‘Interaction on peak, child can speak: The relationship between Parent-Child Interaction and Child’s Language Development with the moderating role of Perceived Stress and Working at Home or on Location.’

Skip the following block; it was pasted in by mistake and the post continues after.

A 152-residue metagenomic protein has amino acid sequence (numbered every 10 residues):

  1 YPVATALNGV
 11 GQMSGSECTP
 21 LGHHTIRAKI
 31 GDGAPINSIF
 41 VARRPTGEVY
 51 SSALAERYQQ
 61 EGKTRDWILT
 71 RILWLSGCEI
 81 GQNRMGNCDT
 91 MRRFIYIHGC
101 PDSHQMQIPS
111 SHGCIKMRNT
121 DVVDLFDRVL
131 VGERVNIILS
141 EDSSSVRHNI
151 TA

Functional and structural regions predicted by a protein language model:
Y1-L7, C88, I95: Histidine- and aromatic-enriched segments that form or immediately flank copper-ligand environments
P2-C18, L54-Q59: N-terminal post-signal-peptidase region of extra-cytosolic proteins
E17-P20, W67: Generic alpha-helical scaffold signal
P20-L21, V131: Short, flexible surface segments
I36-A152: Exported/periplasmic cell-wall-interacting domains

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It is known that the interaction between parent and child plays an important role in the early and later language development of young children and that the perceived stress of parents can influence both aspects negatively. To determine if perceived stress can influence this relationship, this research investigates the moderating role of perceived stress of parents in the relationship between parent-child interaction and the language development of young children, looking at the difference between parents that work mostly at home and parents that work mostly on location. In a correlational research design, 224 parents of Dutch babies born during the first lockdown of the Covid-19 pandemic in the Netherlands and aged between 20 and 25 months old, completed a survey about the different subjects. The results show that parent-child interaction is related to child’s language development of children under the age of two. No effect is found for the moderating role of perceived stress. In addition, no effect is found for working at home or on location. As a result, it can be concluded that there is a relationship between parent-child interaction and a child’s language development. In order to clarify and counteract the negative consequences, follow-up research is recommended.